The first series LP400 was fitted with a 3.9 liter engine developing 375 hp and was improved several times before production ceased in 1990. The Countach "25th Anniversary" that was driven was the last example assembled at the Sant'Agata Bolognese plant, equipped with a 5.2-liter V12 that produced 455 hp. Getting into such a flat scissor-door car requires a degree of resilience, but that's just a prelude to what follows. The selector lever of the five-speed manual transmission not only requires strength, but also a firm grip to move it over the six metal rails. Ditto for the very heavy clutch and steering wheel, still awaiting the introduction of power steering. The deafening noise of the V12, the scorching heat in the low cockpit and the grandiose acceleration command unexpected respect from every pilot.
The Diablo (1990-2001, 2903 examples produced) as the successor to the Countach feels like jumping into another era. Originally designed by Gandini and completed by Chrysler designer Tom Gale, it is considered a sports car with Italian lines and an American touch. It was Lamborghini's first sports car with all-wheel drive in the VT version in 1993 and the first to exceed 300 km/h - 330 km/h to be precise. Apart from the better road holding, the power steering changes the driving experience enormously. With half a liter more displacement than the Countach and the electronic multi-point injection, the performance increased by 95 to an impressive 550 hp. No wonder: in everyday use it feels closer to a modern super sports car than ever and the acceleration from 0 to 100 km/h in 3.9 seconds is spectacular.
A small step back in time is the experience of the off-road behemoth LM-002, the grandfather of the luxury SUVs that can be found on every road in the world today. “During the Countach production years, Lamborghini saw a market opportunity to build a military-looking SUV (LM: Lamborghini Militare) and designed this sort of box on wheels that had nothing to do with their other cars. The tubular chassis has been retained, which is unprecedented in a vehicle of these characteristics and usually reserved for sports cars, says Lamborghini expert Massimo Delbò. Lamborghini uses the Countach's 5.2-litre V12 with 20 hp less, so as not to scare off sports car buyers, it rotates it 180 degrees and plants it under the front hood. A must: all-wheel drive with central differential and reduction gear. Some cars were fitted with carburetors - recognizable by the distinctive hump on the bonnet - others with fuel injection, but total production was just 328 pieces. "It was a commercial flop then, but today it's a relic as a classic, with a market value of over 300,000 euros, three times its new price in the '80s," assures Delbò.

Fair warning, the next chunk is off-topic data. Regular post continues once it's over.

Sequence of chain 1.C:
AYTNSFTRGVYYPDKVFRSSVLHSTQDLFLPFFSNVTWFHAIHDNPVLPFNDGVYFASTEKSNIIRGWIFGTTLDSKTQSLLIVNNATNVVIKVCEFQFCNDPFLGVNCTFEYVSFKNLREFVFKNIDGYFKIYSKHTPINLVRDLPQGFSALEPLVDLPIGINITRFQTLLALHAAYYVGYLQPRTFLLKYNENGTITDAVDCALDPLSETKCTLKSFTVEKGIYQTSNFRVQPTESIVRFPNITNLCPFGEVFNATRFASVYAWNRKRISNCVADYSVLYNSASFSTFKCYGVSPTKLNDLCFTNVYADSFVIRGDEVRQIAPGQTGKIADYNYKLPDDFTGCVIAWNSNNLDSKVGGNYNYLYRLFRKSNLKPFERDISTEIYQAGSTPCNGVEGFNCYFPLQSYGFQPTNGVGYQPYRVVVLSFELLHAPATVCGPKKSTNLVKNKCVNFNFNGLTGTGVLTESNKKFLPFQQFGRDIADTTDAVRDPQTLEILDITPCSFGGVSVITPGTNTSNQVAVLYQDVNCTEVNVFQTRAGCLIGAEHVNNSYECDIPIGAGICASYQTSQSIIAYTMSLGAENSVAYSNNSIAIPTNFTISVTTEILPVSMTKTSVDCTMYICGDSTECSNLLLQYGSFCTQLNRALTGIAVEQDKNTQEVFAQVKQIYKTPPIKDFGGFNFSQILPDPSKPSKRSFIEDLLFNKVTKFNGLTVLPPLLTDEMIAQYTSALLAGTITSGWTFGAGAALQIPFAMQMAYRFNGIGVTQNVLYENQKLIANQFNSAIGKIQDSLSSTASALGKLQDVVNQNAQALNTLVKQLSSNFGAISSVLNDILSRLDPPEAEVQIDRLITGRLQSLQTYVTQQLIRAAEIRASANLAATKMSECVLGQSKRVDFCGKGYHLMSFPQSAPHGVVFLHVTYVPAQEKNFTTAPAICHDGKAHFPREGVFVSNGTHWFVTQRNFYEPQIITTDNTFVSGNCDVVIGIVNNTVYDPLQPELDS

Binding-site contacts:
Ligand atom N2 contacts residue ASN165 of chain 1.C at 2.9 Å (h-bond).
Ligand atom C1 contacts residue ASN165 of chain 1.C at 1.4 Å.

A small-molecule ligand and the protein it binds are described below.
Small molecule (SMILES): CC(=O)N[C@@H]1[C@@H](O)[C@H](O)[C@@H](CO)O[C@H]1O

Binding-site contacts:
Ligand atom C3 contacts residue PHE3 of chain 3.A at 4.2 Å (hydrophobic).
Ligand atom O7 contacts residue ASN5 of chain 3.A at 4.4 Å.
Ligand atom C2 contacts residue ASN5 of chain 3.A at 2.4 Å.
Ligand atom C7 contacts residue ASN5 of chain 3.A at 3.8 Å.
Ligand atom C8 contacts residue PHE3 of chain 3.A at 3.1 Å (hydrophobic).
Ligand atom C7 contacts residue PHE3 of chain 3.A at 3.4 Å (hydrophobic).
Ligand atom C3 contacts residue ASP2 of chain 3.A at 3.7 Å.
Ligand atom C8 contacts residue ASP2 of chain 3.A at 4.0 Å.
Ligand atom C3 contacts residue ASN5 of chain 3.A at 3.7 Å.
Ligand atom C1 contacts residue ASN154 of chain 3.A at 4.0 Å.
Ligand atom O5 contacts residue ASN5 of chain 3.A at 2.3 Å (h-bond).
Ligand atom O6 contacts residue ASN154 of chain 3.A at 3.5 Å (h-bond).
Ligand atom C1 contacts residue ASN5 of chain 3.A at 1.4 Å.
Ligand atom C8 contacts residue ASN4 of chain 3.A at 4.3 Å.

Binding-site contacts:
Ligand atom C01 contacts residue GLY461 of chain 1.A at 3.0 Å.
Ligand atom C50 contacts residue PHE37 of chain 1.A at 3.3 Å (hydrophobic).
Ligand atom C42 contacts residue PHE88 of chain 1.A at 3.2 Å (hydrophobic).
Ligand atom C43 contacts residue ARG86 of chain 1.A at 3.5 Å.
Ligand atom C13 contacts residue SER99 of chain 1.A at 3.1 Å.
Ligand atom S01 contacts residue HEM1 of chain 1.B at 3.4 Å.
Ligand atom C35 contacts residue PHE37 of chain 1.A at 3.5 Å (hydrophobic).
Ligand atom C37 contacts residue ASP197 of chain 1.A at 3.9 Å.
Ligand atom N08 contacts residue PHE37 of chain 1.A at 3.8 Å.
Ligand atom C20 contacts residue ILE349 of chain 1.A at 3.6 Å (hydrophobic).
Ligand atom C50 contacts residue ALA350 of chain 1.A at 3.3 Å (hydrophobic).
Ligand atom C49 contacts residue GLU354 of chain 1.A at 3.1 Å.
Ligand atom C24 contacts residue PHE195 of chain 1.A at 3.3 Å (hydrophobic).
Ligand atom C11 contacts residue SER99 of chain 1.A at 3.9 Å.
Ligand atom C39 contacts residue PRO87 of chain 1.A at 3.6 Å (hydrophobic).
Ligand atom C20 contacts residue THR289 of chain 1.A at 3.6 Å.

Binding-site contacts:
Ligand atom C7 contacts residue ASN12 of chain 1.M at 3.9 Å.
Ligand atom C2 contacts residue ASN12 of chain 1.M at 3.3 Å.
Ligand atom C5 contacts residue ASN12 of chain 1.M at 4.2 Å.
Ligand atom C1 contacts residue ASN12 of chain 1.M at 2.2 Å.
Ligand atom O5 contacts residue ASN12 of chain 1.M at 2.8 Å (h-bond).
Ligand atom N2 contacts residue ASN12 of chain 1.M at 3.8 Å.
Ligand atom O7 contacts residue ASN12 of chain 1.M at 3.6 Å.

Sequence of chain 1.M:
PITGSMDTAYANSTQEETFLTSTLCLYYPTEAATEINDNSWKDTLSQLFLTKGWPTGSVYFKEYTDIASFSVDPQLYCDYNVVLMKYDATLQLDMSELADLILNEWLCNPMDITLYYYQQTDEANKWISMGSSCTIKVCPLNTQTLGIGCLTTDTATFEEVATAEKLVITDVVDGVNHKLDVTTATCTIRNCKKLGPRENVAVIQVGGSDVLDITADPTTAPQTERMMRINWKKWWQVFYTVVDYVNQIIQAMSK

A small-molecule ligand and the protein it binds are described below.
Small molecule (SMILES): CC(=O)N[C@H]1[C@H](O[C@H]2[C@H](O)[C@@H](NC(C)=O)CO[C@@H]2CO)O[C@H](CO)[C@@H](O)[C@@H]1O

Another leap in time and the gateway to modern times is the last pure V12 engine in Lamborghini history, fitted to the latest Aventador series aptly named Ultimae, where it offers an incredible 120 hp/litre specific power, making it 780 hp , which are obtained from a displacement of 6.5 liters. The expression that Lamborghini chief designer Mitja Borkert uses to describe the lines could hardly be more apt: "The exterior design is inspired by the contours of spaceships, fighter planes and poisonous snakes." A light press on the menacing red button on the center console and it's, as if the red cloak of the fighter in the arena was held too close to the snout of this enraged bull that is about to destroy everything in its path. The roar is not much more than a meaningful harbinger of what awaits you a few seconds later in the narrow Alcantara chairs, when your facial features literally derail, as only a V12 is able to do.